The chair of the American Society for Radiation Oncology (ASTRO), Bruce D. Minsky, MD, FASTRO, (left) issued the following statement supporting witness testimony from the July 12 Senate Finance Committee hearing, “Examining the Stark Law: Current Issues and Opportunities,” during which all three witnesses testified in agreement that changes are needed to the law’s in-office ancillary services (IOAS) exception. ASTRO supports narrowing the IOAS exception to limit inappropriate physician self-referral for radiation therapy services.
“ASTRO applauds the Senate Finance Committee for its thoughtful, bipartisan examination of much-needed reforms to the physician self-referral law. All three expert witnesses at today’s hearing recommended changes to the law’s in office ancillary services exception (IOAS) to address concerns about overutilization stemming from physician ownership arrangements in radiation therapy and other services. ASTRO agrees that the time has come for Congress to close this loophole to help drive payment and delivery system reforms. We look forward to working with the committee to convert the bipartisan inquiry into bipartisan action to modernize the law in a manner that balances essential patient protections while accelerating important health reforms,” said Dr. Minsky.
The federal Ethics in Patient Referrals Act, also known as the physician self-referral law or the Stark law, prohibits physicians from referring a patient to a medical facility in which the physician has a financial interest. The law, which has been in effect since 1989, was designed to ensure that medical decisions are made in the best interest of patients without consideration of any financial gain that could be realized by the treating physician. Over the years, however, abuse of an exception to the law that allows physicians to self-refer for so-called “ancillary services,” including radiation therapy, has diluted the self-referral law and created a pathway for physicians to avoid its prohibitions and intent.
ASTRO urges restoring the original intent of the law and limiting the IOAS exception by prohibiting physician self-referral for four complex services—advanced imaging, anatomic pathology, radiation therapy and physical therapy. Multiple studies, including reports published by the Government Accountability Office (GAO) and in the New England Journal of Medicine, have shown that physician self-referral leads to increased utilization of services that may not be medically necessary, poses a potential risk of harm to patients and costs the health care system millions of dollars each year. Moreover, bipartisan groups including the Center for American Progress, the Bipartisan Policy Center and the AARP, have recommended closing the self-referral loophole. President Obama recommended closing the loophole in four consecutive budget proposals (FY 2013 -- FY 2017), and the Office of Management and Budget estimated this change would lead to Medicare program savings of $3.3 billion over 10 years.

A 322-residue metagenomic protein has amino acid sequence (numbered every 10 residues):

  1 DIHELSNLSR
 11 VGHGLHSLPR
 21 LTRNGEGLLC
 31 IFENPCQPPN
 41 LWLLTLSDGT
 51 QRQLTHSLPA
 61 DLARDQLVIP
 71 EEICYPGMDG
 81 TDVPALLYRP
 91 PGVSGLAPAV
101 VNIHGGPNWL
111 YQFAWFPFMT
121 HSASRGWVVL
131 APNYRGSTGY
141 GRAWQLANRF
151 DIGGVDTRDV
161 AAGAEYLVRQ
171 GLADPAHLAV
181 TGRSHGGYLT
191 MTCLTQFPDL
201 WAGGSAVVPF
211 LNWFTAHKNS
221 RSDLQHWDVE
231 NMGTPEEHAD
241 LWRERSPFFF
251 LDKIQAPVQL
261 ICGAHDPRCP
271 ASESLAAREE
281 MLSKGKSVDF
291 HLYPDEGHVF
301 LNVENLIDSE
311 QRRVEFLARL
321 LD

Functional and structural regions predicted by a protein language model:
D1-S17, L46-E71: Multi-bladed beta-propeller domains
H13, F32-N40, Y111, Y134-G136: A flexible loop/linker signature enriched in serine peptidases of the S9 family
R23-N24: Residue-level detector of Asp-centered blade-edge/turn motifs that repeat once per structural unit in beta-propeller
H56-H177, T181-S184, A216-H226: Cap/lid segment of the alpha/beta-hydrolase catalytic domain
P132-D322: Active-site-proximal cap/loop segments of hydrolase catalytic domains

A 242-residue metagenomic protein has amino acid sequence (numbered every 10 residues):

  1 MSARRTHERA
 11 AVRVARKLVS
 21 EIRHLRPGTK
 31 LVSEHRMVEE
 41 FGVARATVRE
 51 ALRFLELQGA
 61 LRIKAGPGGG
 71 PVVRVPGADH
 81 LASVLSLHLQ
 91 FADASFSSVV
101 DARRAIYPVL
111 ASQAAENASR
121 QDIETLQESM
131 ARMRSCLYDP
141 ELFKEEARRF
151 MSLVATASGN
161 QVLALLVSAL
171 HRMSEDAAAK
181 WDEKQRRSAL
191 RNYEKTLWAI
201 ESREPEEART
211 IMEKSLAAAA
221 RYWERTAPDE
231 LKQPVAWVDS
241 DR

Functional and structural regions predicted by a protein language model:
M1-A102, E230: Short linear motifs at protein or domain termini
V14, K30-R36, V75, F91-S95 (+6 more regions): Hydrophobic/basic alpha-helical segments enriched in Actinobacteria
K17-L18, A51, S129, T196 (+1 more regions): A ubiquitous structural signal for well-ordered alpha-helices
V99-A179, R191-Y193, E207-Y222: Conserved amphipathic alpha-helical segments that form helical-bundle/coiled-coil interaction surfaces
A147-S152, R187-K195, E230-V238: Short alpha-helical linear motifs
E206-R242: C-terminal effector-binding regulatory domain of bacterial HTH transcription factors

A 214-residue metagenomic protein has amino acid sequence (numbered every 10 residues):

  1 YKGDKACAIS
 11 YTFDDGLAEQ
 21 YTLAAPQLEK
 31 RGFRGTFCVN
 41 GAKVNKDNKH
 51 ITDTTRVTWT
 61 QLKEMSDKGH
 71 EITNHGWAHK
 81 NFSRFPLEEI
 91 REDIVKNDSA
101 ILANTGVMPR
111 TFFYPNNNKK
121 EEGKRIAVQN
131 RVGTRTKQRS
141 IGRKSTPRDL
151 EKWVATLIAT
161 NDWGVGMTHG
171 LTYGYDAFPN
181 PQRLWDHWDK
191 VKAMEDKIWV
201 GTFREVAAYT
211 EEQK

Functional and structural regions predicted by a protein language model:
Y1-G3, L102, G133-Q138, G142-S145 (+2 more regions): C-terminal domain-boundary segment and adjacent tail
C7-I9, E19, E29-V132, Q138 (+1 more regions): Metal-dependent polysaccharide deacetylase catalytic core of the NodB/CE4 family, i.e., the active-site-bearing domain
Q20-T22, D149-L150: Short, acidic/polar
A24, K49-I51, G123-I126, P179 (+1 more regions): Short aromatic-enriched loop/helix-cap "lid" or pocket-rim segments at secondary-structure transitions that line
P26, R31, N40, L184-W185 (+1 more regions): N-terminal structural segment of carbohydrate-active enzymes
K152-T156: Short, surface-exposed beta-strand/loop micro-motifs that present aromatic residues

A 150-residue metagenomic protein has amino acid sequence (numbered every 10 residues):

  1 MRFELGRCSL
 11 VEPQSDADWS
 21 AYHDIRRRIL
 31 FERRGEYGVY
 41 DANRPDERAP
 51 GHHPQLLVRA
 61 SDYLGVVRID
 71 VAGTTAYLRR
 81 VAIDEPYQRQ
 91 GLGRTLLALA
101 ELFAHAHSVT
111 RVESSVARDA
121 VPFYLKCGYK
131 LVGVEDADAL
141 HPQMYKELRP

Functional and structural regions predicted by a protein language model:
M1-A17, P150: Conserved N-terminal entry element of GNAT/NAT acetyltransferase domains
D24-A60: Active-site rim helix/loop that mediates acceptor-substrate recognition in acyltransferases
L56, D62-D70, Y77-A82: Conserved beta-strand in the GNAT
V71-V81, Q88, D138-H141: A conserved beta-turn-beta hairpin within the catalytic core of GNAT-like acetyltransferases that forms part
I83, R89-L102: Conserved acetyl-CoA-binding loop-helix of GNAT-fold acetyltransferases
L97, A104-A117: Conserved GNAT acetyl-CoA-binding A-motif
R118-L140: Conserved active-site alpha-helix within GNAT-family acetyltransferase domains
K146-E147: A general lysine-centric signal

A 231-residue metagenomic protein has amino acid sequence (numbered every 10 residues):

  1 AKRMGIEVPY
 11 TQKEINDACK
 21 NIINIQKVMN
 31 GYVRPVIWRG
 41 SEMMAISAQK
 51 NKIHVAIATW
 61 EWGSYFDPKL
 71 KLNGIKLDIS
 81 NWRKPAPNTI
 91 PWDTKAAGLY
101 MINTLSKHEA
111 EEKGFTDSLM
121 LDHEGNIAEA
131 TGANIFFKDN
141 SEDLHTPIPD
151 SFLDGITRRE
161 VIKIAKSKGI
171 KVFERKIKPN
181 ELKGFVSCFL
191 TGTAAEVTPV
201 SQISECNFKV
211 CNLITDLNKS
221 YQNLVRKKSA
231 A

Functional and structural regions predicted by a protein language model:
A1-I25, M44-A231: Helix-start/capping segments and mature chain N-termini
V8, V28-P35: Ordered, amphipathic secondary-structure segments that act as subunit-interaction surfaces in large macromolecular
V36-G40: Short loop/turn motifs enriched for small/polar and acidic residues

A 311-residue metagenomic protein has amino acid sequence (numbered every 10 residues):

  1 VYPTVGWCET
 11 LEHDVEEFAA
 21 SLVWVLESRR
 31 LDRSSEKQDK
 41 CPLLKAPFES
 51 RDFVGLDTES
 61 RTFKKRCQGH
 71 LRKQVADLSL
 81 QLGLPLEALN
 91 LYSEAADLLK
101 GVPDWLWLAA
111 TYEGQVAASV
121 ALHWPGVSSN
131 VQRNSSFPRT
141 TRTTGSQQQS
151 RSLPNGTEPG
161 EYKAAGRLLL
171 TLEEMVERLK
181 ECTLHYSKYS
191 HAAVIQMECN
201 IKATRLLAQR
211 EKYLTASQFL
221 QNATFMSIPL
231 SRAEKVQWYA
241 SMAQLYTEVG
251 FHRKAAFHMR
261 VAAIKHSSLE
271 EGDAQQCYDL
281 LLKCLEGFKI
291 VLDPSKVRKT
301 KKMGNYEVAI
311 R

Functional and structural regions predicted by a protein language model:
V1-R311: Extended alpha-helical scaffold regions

Legislative changes to the IOAS exception would expedite delivery and payment system reform in a manner consistent with the Medicare Access and Children's Health Insurance Program (CHIP) Reauthorization Act (MACRA) passed in 2015. While MACRA and other policy changes will increase the numbers of physicians participating in alternative payment models, many may still participate in a traditional fee-for-service model that incentivizes over-utilization of health care services through self-referral. ASTRO believes that ensuring that only physicians participating in approved alternative payment models and other truly integrated medical groups focusing on quality could self-refer under the IOAS exception, thereby rooting out abuse in the traditional fee-for-service system while accelerating participation in alternative payment models.
ASTRO is a partner in the Alliance for Integrity in Medicare (AIM), a coalition of medical societies committed to ending the practice of inappropriate physician self-referral and improving patient care by preserving valuable Medicare resources. In addition to ASTRO, AIM partners include the American Clinical Laboratory Association, the American Physical Therapy Association, the American Society for Clinical Pathology, the Association for Quality Imaging, the College of American Pathologists and the Radiology Business Management Association.